A brief synopsis of where we’ve left Anna:
In Part 1, We find 15 year old Anna living in St. Petersburg, Russia. Her mother is a prostitute just to keep food on the table for her and her siblings. She sees a sign in a shop window advertising nanny positions in America for $1000.00 a month, and she sees a way to save her mother and family from the poverty and wretched circumstances that they live in. She applies, but as she gets on a bus to go to the airport, she’s driven off the wrong way, and her passport is sold to a Chinese man who boards the bus as they cross the Chinese border. In Part 2, the bus continues moving. One of the other girls on the bus tries to escape but is shot three times for trying. The bus arrives in Laos, and Anna and one of the other girls are sold as household slaves to a wealthy man/family in Vientiane, the Capital city. By the end of Part 2, Anna has become numb from abuse (physical and sexual), threats, manipulation, loneliness, and desperation. She felt lost and hopeless, because no one even knew where she was. She feared that her family assumed she was having such a great time that she forgot about them, and she wanted to die.
The sun rose and shone through the cracks in the wall of my bedroom. The birds outside chirped, and if I didn’t remember that I was a slave, beaten and prostituted for sport, I think I could have liked Vientiane. I’d been there long enough that I’d figured out that the house was owned by a very rich man. From what Kalina and I could pick up, everyone appeared to be masquerading as employees who worked for this man, Palani, in a fairly small business that designed and sold athletic clothing. A team of graphic designers designed the prints that would go on the clothing and accessories, had everything printed and shipped to the house, and from there it was sold. There was a storefront at the main entrance of the massive house, as well as several small offices that we were responsible for keeping clean. Kalina and I did not run the store, as neither of us spoke Laotian, and I was usually too severely beaten to stand and face customers. I haven’t looked anyone but Kalina in the eye for months, anyway. It would likely blow the cover they have set up for the drug smuggling and human trafficking operation that they run behind the scenes. It seemed so obvious to me even from the start that this could not be a legitimate business. Such a small storefront could not possibly sustain such a large home attached to the back with so many employees living right on site. I quickly came to the conclusion that no one, not even government officials, cared about what was going on. I would see police officers standing in the shop as I walked past from time to time, but they stood talking quietly with Palani. They were there to be part of the corruption, not part of a solution. They would usually leave with drugs. Sometimes, they would come in through the back entrance and Palani would leave them alone with older, more experienced girls. They left with gifts of drugs, smiles on their faces, and substantially less money. Whatever hope I had of rescue evaporated the day that a uniformed Laotian police officer walked around the corner in the house and nearly bumped into me while I cleaned the hallway, looked me right in the eye, winked, and stroked my bruised arm before leaving the house. I meant nothing to him, and he was not there to be my rescue. One tear slipped down my cheek — more emotion than I’d let myself feel or express in months. It was a tear of utter despair.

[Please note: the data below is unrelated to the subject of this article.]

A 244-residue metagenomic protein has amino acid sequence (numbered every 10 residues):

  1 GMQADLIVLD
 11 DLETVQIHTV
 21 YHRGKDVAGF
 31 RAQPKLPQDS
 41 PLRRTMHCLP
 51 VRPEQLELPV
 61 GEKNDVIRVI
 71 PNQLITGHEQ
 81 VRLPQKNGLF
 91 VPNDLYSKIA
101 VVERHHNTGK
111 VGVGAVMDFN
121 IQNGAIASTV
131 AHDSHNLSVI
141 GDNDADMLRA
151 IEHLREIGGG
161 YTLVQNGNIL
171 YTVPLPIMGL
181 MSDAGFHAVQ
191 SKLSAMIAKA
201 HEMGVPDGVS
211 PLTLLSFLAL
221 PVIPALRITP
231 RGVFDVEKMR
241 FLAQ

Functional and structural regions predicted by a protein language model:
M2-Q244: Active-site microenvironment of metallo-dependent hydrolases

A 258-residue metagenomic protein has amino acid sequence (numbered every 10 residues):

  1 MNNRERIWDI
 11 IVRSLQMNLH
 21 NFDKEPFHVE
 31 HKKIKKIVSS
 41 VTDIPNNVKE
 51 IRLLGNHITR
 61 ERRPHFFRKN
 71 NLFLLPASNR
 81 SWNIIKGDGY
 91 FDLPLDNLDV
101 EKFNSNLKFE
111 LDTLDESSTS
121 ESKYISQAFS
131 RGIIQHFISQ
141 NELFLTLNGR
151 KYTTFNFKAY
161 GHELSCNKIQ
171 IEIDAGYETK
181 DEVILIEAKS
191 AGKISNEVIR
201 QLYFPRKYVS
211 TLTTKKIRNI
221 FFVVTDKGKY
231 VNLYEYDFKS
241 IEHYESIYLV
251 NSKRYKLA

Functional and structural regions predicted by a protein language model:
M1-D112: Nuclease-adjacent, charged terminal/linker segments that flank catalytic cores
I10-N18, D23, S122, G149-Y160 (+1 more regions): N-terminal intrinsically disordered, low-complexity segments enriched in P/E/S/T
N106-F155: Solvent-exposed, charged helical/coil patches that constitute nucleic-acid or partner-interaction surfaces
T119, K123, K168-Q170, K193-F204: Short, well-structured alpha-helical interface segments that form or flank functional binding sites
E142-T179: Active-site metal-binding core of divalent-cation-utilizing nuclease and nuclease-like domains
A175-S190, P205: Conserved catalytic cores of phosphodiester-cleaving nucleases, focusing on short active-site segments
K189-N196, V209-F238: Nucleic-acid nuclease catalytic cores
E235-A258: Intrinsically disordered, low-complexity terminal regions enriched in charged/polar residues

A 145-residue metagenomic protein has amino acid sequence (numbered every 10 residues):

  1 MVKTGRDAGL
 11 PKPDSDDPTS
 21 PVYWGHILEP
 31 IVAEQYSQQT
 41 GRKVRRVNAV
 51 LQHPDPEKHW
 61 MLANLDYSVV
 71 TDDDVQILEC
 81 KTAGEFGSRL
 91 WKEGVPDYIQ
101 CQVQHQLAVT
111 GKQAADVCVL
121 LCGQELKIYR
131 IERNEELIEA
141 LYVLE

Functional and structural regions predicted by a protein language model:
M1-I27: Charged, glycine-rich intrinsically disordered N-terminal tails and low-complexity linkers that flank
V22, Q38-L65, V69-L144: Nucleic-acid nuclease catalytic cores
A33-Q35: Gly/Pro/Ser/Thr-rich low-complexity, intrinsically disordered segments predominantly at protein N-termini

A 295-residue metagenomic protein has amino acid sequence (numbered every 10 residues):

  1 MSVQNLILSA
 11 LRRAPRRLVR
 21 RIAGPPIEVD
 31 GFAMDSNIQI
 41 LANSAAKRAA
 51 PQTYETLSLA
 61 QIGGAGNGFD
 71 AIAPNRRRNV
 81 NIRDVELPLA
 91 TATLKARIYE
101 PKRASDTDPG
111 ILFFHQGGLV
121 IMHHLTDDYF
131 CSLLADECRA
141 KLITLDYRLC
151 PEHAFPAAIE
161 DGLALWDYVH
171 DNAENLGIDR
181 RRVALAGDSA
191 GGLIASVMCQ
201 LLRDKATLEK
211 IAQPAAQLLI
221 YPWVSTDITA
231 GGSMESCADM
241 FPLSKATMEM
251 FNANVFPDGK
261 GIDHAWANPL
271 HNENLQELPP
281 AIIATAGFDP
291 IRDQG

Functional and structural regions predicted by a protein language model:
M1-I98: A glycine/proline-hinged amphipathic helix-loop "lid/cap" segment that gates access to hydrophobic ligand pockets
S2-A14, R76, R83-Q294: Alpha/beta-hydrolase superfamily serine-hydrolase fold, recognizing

Months passed again with the cycle endlessly repeating itself. Girls would come and go through the house. They were often sold again if they could get a higher price than what had been paid. I watched while two girls who’d only been in the house a week were stuffed into the back of a large black van, bound and gagged, and taken only God knows where. I must not have been worth much, because no one ever wanted to take me out. I suppose I was fine with that. At least here I was fed and had shelter. This endlessly repeating cycle had become my life.
Early one morning, I was cleaning in the storefront when a man walked in. I hadn’t made eye contact with anyone, not even Kalina, since the police officer had leered at me. He was tall and white. Apart from Kalina, I hadn’t seen anyone with white skin since I left Russia. He had an athletic build and I tried not to stare, but he looked so out of place that I couldn’t help it. I couldn’t help but wonder what he was doing in a fake athletic shop in Vientiane, Laos. He made eye contact with me and smiled. I looked away and left the room quickly. I feared he’d be asking for me later. I stayed closer than I normally do during a business deal to the store. He didn’t speak Laotian, so the girl running the store had to get Palani. Palani spoke to the man in broken English, and the man sounded so relieved. I don’t speak English, so I don’t know what was said, but something felt different about this man. He purchased a pair of shoes and he left the store. I wondered if it were possible that he really was only there to buy running shoes.